Three Types of White Collar Crime

White collar crime is an umbrella term for a number of nonviolent crimes which usually involve theft of money or services.

Some people think “nonviolent” is synonymous with not serious. Indeed, public and policymakers viewpoints have changed some in this area, mostly with regard to marijuana possession. But these changes definitely do not extend to white-collar crime. These offenses often carry stiff penalties. Furthermore, a conviction could mean the end of a career.

The good news is that these prosecutions have lots of moving parts. So, in many cases, a Weatherford criminal defense attorney can successfully resolve the charges, often without going to court.

Insurance Fraud

The “swoop and squat” is one of the most common insurance fraud matters in Parker County. Unscrupulous motorists cut in front of other motorists, and then suddenly apply their brakes to induce rear-end collisions.

Some insurance fraud cases do not involve that degree of culpability. Many people obtain multiple repair estimates, submit a large one to the insurance company, get reimbursed, and pocket the difference.

To many employers, degree of culpability does not matter. They see an insurance fraud conviction and immediately assume the applicant or worker is a dishonest person who cannot be trusted.

Bankruptcy Fraud

Generally, no money changes hands in this type of white-collar crime. Generally, debtors claim that property is exempt when they know it is not, intentionally omit income streams, or make other false statements on their bankruptcy petitions.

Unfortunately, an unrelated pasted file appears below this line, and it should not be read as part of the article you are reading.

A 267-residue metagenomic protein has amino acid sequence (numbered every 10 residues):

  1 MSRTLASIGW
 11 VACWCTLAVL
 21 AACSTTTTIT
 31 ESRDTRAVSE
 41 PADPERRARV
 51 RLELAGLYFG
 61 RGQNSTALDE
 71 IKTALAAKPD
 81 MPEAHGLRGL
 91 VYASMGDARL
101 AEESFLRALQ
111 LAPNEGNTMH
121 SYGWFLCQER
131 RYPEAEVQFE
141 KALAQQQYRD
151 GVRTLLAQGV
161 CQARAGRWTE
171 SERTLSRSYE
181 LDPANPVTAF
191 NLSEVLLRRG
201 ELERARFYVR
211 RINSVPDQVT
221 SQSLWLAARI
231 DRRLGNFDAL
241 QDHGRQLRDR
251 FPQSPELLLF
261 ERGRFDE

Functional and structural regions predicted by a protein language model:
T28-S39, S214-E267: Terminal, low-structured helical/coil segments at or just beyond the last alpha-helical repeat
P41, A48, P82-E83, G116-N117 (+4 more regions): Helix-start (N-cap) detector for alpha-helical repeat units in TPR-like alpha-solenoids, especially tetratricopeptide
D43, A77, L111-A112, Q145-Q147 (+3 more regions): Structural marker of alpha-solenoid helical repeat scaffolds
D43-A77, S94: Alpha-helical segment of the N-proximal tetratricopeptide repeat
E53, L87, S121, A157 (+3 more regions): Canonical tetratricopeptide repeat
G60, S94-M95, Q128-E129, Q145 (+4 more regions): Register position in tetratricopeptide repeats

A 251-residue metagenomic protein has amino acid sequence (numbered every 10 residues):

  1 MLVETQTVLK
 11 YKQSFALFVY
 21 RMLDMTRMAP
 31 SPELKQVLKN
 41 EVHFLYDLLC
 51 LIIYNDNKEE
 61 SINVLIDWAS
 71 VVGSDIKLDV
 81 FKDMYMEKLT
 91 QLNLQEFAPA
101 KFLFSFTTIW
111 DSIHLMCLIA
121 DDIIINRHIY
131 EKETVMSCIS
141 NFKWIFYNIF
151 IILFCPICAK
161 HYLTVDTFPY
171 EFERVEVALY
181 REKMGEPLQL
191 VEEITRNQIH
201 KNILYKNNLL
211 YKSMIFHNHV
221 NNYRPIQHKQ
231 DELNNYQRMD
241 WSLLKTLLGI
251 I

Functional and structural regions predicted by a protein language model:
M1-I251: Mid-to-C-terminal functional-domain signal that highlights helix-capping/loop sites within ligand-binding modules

Intent is usually key in these situations. Prosecutors must establish that the defendant intentionally made the false statement. That’s different from accidentally making a false statement. Many times, courts look at the amount to help determine the defendant’s state of mind.

Bankruptcy fraud prosecutions are unique because of the 90-day rule. If the disputed transaction occurred within 90 days of filing, there is a presumption that the transaction was fraudulent. This presumption is rebuttable, but the defendant normally has the burden of proof.

Tax Fraud

Bankruptcy fraud and tax fraud are similar offenses. Both involve intentionally making false statements on official forms. However, tax fraud is a bit harder to prove, largely because there is never a presumption and the state always has the burden of proof.

Generally, federal prosecutors only file tax fraud charges in extreme cases. Most cases involve a high-profile defendant, a large sum of money, and/or an agency’s desire to make a statement on a certain point. In other cases, the IRS usually relies on informal audits and the threat of aggressive collection to obtain money.

White collar criminal convictions often mean severe penalties. For a free consultation with an experienced criminal defense attorney in Weatherford, contact Herreth Law. We routinely handle matters in Parker County and nearby jurisdictions.